"As far as breaking faith goes, Senator Graham has been demanding Democratic leadership on immigration for months, so it's difficult to understand why we have gotten this reaction to Reid demonstrating his commitment to the issue," Manley said. "There is no reason why we can't do both."
The Graham-Reid dispute appears to be at an impasse, with both sides digging in deeper on their positions. But Kerry insisted there is more going on than meets the eye.
"You're seeing the public piece, which is stalemate," he said. "I understand that. But behind the scenes, there are different parties and people working to try to see if we can find a sensible way through this thicket. And I'm confident there is one, and we'll get there."
Groups push for action
Concerned about the potential demise of their top-tier legislative request, environmental groups and a military veterans group working on energy issues increased the pressure today on the Senate to get back to work on comprehensive energy and climate legislation even as the bill languishes on its sick bed.
Leaders from 31 top green organizations sent a letter to every senator urging action on the climate bill.
"The United States Senate stands at a moment in history in which decisions made today will have a lasting impact on generations of Americans to come," wrote the Alliance for Climate Protection, the Sierra Club, the League of Conservation Voters and Oceana. "The Senate faces a choice between leading America forward in a new clean energy economy or holding America back by preserving the failed energy policies of the past."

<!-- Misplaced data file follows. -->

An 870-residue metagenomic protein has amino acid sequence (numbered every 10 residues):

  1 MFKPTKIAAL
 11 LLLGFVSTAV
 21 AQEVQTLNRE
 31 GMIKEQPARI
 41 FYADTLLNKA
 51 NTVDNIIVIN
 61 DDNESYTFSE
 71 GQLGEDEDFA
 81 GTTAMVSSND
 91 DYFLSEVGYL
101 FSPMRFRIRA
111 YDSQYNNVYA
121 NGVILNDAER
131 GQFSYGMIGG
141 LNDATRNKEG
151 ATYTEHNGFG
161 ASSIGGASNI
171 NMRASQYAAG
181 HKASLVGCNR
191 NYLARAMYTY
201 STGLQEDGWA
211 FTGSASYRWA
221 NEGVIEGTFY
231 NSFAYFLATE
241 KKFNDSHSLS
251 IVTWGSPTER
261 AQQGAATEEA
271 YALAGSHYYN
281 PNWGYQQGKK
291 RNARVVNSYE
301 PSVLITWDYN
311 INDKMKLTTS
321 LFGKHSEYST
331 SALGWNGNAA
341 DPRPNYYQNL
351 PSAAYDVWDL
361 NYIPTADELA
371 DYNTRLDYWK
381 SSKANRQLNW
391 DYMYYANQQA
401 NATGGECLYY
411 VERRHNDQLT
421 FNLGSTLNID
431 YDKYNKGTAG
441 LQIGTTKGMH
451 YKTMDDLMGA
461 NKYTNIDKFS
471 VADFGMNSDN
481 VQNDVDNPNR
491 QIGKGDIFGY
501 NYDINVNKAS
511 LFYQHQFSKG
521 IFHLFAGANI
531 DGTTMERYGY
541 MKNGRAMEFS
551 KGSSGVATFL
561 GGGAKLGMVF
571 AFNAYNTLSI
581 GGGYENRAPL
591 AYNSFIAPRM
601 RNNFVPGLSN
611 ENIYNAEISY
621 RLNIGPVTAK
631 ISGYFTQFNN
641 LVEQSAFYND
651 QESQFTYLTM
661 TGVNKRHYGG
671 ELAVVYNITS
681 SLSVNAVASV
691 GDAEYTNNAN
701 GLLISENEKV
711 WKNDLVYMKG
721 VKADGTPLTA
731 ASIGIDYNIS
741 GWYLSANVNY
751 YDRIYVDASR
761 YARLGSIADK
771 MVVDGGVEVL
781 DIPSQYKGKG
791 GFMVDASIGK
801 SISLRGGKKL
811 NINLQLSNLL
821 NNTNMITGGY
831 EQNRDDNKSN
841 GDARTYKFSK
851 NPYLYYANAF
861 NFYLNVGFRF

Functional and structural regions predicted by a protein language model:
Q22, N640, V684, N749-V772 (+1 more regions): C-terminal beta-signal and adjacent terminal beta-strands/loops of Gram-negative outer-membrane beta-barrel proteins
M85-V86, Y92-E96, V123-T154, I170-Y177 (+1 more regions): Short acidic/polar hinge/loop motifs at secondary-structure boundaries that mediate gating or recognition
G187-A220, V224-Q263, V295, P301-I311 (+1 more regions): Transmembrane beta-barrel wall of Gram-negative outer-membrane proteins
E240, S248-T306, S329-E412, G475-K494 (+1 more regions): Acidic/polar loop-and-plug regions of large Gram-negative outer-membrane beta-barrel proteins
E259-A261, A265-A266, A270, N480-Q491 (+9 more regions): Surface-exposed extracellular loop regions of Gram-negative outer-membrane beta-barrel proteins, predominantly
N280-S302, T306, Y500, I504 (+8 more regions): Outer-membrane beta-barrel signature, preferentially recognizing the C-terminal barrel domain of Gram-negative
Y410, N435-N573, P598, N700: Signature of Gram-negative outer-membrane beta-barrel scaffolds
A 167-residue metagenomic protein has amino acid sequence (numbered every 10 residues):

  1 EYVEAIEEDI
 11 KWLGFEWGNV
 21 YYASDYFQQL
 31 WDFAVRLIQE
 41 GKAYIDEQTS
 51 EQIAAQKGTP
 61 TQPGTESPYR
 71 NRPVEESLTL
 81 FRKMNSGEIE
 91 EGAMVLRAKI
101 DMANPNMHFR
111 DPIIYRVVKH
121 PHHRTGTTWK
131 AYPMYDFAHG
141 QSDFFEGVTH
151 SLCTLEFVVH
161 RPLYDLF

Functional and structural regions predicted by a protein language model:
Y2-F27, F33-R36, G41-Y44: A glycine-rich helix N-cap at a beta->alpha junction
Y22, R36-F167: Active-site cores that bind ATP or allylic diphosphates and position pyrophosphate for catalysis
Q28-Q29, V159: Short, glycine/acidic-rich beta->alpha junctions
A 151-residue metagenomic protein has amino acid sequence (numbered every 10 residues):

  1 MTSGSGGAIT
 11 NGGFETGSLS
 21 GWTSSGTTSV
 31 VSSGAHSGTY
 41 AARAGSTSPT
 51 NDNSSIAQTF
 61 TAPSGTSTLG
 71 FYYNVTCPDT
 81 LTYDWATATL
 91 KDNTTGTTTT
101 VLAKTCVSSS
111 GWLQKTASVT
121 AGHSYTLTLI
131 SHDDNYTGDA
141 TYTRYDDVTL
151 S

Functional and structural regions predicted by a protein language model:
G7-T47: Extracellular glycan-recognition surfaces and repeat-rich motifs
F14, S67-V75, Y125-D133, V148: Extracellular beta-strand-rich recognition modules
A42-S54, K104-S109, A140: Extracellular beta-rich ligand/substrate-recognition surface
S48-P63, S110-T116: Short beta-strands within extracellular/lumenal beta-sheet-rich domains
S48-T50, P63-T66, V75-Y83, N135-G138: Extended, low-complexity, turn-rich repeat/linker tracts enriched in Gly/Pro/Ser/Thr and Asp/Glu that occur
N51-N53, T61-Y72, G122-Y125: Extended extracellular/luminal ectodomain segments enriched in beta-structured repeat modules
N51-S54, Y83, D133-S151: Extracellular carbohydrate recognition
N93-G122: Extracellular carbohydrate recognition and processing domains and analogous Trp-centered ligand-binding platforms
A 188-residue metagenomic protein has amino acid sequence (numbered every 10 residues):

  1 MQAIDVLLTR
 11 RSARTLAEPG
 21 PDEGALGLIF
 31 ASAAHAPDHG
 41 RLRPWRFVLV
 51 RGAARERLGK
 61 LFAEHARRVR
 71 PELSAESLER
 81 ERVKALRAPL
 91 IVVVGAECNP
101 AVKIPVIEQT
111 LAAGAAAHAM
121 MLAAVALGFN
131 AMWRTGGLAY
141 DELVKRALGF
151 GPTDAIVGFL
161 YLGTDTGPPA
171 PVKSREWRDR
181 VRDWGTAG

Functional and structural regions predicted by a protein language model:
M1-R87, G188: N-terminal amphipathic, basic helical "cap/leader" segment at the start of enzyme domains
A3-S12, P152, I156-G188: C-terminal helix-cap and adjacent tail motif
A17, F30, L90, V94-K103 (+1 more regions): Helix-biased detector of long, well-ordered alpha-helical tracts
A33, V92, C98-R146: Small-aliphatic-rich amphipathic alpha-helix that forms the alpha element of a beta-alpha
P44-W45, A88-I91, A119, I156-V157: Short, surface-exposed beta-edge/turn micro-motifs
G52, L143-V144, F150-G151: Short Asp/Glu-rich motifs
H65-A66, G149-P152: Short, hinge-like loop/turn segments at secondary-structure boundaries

Also today, Operation Free, a group of military veterans, unveiled an "oil profit counter" that will be displayed in Kerry's office. According to the group, the device shows how much money Kerry's climate bill would prevent going each year to Iran if the legislation became law, and U.S. dependence on foreign oil decreased. The digital counter read just under $100 million after being turned on just before noon yesterday, the time Kerry's press conference was scheduled to have happened.
On and off Capitol Hill, the guessing game has begun over whether a climate bill without Graham has any chance of notching 60 votes.
Sen. Carl Levin (D-Mich.) said yesterday he would not declare the legislation dead. "I think it's likely that it'll come back," he said. But he also bemoaned chances if Graham stays out. "I think it makes it less likely," he said. "I think he's a key part."
Maine Republican Susan Collins nudged the Obama administration to keep an open mind when it comes to Graham's demands on immigration and energy.
"Certainly Senator Graham has played a key role on both issues," Collins said. "I'd think the administration would listen to his preferences. But it's really not my fight."
Outside observers said that while the bill appears to be in trouble, they would not rule out its return to life.
"The lesson of health care is major legislation has more lives than a cat," said Scott Segal, an industry attorney for electric utilities and petroleum refiners at Bracewell & Giuliani. "And even in the case of climate change, it's been pronounced dead on several occasions. I'm not willing to say we're done for. Senators can be mercurial. They can decide what was unacceptable one day can be repackaged and be acceptable the next."